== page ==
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  • Print publication year: 2003
  • Online publication date: June 2012

10 - Rethinking Resilience: A Developmental Process Perspective


Children's talent to endure stems from their ignorance of alternatives

(Maya Angelou, 1969)


A central tenet of contemporary developmental psychopathology is that our understandings of normative and abnormal development mutually inform one another (Cicchetti, 1990, 1993; Cicchetti & Cohen, 1995; Sroufe & Rutter, 1984). Historically, however, research has focused on the determinants of psychopathology and maladaptation to the relative exclusion of elucidating factors that contribute to the initiation and maintenance of adaptive developmental pathways. More recently, a strong and growing literature has emerged identifying factors that enable individuals to achieve adaptive developmental outcomes despite adversity.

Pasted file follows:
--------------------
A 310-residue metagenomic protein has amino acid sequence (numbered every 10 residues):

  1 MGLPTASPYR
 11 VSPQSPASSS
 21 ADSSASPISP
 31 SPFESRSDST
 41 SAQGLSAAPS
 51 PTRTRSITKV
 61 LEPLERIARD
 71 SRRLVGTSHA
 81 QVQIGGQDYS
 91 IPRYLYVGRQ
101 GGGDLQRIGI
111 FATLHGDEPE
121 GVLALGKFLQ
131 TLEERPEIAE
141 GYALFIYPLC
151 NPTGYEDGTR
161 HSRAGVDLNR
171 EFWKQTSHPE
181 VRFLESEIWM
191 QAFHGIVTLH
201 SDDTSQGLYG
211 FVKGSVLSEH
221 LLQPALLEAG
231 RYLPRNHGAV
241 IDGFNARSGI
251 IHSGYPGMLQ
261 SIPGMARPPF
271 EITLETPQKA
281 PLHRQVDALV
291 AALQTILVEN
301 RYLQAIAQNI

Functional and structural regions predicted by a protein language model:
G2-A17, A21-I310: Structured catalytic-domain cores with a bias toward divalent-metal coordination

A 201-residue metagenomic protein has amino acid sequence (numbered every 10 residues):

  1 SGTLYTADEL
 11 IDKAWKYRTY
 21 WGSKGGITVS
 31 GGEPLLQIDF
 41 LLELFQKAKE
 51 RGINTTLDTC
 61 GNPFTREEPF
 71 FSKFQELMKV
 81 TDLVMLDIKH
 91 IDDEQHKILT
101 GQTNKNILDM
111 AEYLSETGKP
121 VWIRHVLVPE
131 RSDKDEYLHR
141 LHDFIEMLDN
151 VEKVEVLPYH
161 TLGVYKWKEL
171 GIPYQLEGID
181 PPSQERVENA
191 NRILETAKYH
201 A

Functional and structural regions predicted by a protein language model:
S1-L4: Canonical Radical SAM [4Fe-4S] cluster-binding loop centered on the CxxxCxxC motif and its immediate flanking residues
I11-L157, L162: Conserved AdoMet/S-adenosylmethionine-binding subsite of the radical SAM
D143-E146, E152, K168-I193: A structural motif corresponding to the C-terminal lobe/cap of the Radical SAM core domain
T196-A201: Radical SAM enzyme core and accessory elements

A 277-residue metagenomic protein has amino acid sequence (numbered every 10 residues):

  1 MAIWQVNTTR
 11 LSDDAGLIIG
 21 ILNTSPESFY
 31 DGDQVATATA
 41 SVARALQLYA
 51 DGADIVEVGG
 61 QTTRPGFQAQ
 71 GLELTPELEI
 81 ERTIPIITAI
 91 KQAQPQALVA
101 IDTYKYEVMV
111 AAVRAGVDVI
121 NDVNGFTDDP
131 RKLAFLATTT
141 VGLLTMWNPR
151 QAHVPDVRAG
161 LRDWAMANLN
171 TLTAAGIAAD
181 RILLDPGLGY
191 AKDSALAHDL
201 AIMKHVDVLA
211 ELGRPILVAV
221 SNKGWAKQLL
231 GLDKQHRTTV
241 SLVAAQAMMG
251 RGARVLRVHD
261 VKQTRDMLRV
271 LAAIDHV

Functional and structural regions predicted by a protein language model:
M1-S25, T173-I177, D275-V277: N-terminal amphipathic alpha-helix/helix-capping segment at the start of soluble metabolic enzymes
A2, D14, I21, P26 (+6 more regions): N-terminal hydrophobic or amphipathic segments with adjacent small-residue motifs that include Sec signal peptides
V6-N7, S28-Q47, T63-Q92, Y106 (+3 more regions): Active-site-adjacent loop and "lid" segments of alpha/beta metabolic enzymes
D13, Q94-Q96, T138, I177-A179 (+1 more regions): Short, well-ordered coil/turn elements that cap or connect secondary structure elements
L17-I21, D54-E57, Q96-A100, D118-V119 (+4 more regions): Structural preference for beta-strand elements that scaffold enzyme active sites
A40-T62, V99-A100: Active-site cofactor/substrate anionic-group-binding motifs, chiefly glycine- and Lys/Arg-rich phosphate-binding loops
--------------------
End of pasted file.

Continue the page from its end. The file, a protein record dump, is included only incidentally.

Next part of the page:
The study of risk and resilience derived from the observation that some individuals in populations exposed to incontrovertible adversity nevertheless achieve adaptive developmental outcomes (e.g., Garmezy, 1974; Murphy & Moriarty, 1976; Rutter, 1979; Sameroff & Seifer, 1983; Werner & Smith, 1992). These individuals exemplify resilience, “the process of, capacity for, or outcome of successful adaptation despite challenging or threatening circumstances” (Masten, Best, & Garmezy, 1990, p. 426). Over the past 25 years, research on a variety of at-risk populations has identified factors that moderate the relation between risk and competence, namely, protective and vulnerability factors (Masten & Coatsworth, 1998). More recently, however, increasing attention has been directed toward identifying and refining the methodological and theoretical frameworks within which resilience is conceptualized and studied in order to clarify the processes that underlie adaptive development in the context of adversity (e.g., Luthar, Cicchetti, & Becker, 2000; Sameroff, 2000).

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